I've got a whole city to hold down

March 15, 2004

Review the reviews

Greg Kot on Kid Rock

Jeff Vrabel on Kid Rock

Bobby Reed on the Mavericks with BR549

Brian Orloff on Liz Phair

We have nothing to say about the first three of these pieces. On Phair, though, isn't it awfully presumptuous (or maybe just creepy) for a critic, especially a male one, to use newspaper column inches to tell a female performer what is or is not an acceptable way to display her sexuality? Granted, Phair makes sex, her body and her use of it the focus of the show. Consequently it is fair game for comment in a review. At the very least, though, Orloff's tone strikes us as uncomfortably paternalistic and dictatorial. He refers to "how Phair has exploited her sex appeal" as "troubling" and a "problem." Sex has been at least an important part of her act for every minute of the decade she's been around, but the crit-slaps didn't come until she shucked the demure-indie-chick-with-a-blue-streak persona. Now Orloff pines for the days when La Liz was "fumbling and charming" (in other words, when the guy could still be comfortably in control) and he slams her for treating her guitar as "an appendage ... to fondle" (as if decades of dudely axmen from Jimi Hendrix to Jackie White haven't stroked their throbbing egos with a six-string substitute).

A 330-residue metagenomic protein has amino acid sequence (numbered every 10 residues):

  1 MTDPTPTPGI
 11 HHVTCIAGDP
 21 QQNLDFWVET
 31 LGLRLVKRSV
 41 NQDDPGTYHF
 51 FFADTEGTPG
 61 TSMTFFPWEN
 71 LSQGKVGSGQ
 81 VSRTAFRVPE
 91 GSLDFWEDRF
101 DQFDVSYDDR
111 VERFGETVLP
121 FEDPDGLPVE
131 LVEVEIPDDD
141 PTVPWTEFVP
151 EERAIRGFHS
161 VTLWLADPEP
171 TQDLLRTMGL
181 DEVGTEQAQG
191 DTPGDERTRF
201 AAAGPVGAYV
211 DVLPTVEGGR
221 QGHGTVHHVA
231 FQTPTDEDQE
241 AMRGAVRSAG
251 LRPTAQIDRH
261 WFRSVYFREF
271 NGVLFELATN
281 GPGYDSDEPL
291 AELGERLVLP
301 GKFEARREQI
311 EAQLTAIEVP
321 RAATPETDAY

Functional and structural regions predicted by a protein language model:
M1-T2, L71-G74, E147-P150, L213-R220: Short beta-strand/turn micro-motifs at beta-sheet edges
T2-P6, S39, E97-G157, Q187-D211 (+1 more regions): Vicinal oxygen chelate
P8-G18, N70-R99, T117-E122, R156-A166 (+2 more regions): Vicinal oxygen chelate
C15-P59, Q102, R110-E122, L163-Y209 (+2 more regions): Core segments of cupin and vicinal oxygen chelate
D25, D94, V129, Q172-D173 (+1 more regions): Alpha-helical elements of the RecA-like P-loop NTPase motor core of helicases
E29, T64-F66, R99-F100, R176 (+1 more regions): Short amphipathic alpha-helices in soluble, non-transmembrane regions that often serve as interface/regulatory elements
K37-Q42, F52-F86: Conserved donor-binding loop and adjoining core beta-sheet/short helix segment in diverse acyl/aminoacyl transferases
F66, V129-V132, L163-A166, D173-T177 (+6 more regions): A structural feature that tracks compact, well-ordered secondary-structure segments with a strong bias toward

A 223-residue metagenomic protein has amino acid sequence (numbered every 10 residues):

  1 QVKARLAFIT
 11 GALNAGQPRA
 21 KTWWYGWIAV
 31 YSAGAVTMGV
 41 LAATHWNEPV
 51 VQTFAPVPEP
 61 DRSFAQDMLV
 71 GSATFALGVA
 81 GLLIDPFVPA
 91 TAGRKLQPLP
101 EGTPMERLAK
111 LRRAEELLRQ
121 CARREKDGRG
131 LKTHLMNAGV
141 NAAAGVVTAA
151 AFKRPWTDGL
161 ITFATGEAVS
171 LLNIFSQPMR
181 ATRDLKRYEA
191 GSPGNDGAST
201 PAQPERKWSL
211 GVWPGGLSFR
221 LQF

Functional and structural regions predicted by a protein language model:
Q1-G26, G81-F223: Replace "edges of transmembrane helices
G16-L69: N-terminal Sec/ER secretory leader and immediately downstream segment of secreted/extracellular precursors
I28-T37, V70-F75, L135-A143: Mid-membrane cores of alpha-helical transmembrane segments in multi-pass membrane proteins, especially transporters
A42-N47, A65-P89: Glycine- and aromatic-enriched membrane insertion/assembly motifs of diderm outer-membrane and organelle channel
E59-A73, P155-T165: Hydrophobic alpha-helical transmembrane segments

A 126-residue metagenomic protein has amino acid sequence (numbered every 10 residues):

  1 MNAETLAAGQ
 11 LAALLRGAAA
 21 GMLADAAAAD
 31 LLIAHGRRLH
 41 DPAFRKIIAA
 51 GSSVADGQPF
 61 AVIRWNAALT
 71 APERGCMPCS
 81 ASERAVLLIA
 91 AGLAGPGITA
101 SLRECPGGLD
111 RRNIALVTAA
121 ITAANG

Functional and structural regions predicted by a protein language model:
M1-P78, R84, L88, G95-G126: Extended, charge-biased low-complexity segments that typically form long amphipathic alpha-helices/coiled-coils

Bottom line. The problem with Liz Phair today is not the sex or how she sells it. It's that all the window-dressing of her latest album - the ruthlessly, perfectly plastic production, the bombastic arrangements, and the showy sexiness - can't conceal weak songs with little to say.

What do you say?

(Note: If everyone is utterly sick of hearing or thinking about Liz Phair, please post about other gigs you saw over the weekend. It was a full one - we managed to see eight acts over three days - so there's a lot to talk about. And none of it was mentioned in the papers today, which is a shame.)